I am a vertebrate palaeobiologist and have a severe visual impairment: this combination is rather unusual and I rarely meet other Earth scientists with any form of disability. My love of dinosaurs started at an early age, and this grew into a broader fascination with the history of the Earth and life. However, at the age of eight, my vision deteriorated as a result of a rare retinal dystrophy. This diagnosis was traumatic, involving many upheavals, not the least of which was the threat to my ambition to become a palaeontologist. Despite this unpromising start, I am now a professor of palaeobiology and Head of Department, and I’ve had a long career in this fascinating field. Looking back, I realise that I have only made it this far through a combination of the support of others, my motivation and determination, and at times some large slices of luck.

There are many challenges created by severe visual impairment, not only to academic work and career trajectory, but in everyday life. Collecting and extracting information from fossils is central to palaeontology. It is not easy for me to traverse rugged field terrain, leading me to focus on museum data and more analytical and theoretical issues. This focus fortunately had the advantage of pushing me to tackle some of the larger evolutionary questions. However, everything I do is inevitably slower. Things that others take for granted, such as knowing which way a door is going to open, navigating around streets and buildings, finding a seat on the train, reading papers and processing data, take up more time and can be anxiety provoking. Much of my early career was spent reading using a video magnifying system — meaning my reading speed was 5 times slower than my fully sighted colleagues. This continuous ‘drag factor’ means that it is hard to be as productive as non-disabled colleagues, often with knock-on effects on career progression and traditional academic measures of esteem.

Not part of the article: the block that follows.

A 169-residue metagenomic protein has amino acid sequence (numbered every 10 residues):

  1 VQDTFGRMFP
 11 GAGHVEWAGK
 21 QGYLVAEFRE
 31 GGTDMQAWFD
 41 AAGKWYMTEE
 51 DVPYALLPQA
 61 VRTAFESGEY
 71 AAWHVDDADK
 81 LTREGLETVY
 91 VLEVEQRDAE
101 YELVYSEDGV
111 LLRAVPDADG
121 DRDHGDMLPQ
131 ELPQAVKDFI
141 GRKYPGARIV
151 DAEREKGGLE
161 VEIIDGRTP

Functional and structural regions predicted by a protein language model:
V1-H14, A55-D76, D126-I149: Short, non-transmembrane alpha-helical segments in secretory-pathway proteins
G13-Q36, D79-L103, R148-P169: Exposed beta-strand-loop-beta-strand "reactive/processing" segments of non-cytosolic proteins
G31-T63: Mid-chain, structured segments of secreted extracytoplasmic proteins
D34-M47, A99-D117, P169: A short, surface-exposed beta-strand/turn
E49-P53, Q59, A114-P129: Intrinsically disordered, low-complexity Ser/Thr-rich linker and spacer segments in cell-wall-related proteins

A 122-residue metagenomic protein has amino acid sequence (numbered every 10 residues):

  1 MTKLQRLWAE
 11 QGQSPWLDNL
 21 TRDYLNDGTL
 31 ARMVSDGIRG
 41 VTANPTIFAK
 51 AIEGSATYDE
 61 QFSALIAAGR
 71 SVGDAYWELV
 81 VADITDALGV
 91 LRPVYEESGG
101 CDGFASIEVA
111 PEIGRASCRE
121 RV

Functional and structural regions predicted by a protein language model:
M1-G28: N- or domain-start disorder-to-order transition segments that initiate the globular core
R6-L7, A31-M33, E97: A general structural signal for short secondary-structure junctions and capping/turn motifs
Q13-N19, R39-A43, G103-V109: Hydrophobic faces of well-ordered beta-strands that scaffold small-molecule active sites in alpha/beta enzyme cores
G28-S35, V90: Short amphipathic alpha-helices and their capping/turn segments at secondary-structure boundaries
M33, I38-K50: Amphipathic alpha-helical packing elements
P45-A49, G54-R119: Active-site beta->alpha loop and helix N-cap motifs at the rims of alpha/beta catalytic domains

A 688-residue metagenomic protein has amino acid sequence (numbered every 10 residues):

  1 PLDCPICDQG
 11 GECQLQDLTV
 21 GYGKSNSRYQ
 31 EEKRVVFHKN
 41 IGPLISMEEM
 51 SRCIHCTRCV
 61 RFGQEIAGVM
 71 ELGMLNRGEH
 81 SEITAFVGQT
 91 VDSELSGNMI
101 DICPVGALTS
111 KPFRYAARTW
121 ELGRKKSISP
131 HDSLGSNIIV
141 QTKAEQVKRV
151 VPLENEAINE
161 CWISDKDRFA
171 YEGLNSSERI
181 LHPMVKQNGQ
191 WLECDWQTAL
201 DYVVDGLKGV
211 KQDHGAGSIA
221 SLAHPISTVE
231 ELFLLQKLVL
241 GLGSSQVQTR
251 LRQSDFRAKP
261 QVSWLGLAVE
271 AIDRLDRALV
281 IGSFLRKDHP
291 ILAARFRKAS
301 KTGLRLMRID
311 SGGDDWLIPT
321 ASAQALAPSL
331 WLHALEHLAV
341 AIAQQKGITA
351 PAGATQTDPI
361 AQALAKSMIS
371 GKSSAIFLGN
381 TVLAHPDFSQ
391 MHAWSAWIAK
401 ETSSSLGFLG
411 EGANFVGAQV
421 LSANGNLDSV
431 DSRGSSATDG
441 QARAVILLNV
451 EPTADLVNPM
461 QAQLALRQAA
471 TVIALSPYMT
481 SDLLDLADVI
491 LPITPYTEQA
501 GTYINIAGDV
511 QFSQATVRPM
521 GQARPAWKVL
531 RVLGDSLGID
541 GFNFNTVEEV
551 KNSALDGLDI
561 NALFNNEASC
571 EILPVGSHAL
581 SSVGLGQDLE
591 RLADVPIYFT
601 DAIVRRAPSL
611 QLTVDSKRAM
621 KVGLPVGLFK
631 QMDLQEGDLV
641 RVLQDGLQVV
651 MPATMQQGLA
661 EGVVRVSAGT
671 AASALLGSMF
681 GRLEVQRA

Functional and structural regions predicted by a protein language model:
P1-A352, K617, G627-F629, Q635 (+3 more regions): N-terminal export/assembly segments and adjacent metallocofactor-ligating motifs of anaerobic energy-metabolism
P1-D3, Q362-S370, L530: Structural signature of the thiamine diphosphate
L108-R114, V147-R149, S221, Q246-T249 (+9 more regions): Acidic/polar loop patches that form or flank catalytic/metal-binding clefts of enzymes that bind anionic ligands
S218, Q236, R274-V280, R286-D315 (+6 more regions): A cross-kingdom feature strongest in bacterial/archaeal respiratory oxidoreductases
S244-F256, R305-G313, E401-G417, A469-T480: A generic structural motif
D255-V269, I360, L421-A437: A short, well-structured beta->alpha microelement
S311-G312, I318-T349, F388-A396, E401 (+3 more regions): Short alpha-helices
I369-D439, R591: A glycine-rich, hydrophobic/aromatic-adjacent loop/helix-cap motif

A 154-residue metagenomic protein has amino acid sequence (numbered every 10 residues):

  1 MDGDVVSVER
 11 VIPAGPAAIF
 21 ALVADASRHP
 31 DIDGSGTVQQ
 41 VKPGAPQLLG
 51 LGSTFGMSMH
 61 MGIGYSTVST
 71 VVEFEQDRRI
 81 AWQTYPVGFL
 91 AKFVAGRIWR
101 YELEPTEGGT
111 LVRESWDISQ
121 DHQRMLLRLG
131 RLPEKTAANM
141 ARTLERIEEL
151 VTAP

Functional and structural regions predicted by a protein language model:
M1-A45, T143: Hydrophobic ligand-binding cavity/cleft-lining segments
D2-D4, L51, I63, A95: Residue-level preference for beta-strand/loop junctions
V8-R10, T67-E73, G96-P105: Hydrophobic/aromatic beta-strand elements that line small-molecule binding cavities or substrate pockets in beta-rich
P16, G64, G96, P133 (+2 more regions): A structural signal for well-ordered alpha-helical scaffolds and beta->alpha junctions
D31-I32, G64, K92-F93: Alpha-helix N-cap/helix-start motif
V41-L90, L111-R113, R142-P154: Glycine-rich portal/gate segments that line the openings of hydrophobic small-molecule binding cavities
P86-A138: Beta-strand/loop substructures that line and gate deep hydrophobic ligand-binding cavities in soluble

Credit: Samantha Upchurch

Things do seem to have improved substantially relative to when I started my first degree in the 1980s — nevertheless, major problems still persist. Statistics from the UK show that, since the 2010s, there has been virtually no increase in the representation of visually impaired undergraduates, there are lower completion rates for disabled PhD students, numbers of university senior managers with disabilities have decreased, and that many university staff are reluctant to declare their disability to employers for fear of retribution. So, what can be done to help?


There is still a serious problem with the representation of people with mobility and sensory impairments in academia. In particular, the traditional view of a geologist stomping around an outcrop looking at rocks is now only a small part of what Earth scientists actually do, but retaining this traditional view could be dissuading potential undergraduates. People with disabilities who cannot work in a field environment can still have careers in Earth sciences — the huge influx of data that can be obtained through various remote sensing techniques is just one example of how the subject can be made more accessible.

People with disabilities should be encouraged to consider career options in Earth sciences via outreach, role models and case studies, and non-disabled researchers should not just leave such efforts up to their disabled colleagues.

Giving academics with disabilities a higher profile in the media is also key. The Paralympics has done wonders for the public perception of the physical prowess of disabled people — just imagine what might happen if the media celebrated a similarly broad range of disabled people for their intellectual contributions.

Equitable schemes and systems

Personally, one of the more exhausting aspects of being a visually impaired academic is the additional ‘life admin’ that stems from the frequent need to break new ground by requesting changes in working practices or some additional support. Not surprisingly, it is often people with disabilities that do the ‘heavy lifting’ in terms of promoting equality, diversity and inclusion of disabled people — but this all represents additional time taken from their research, leading to further detriment to their own careers.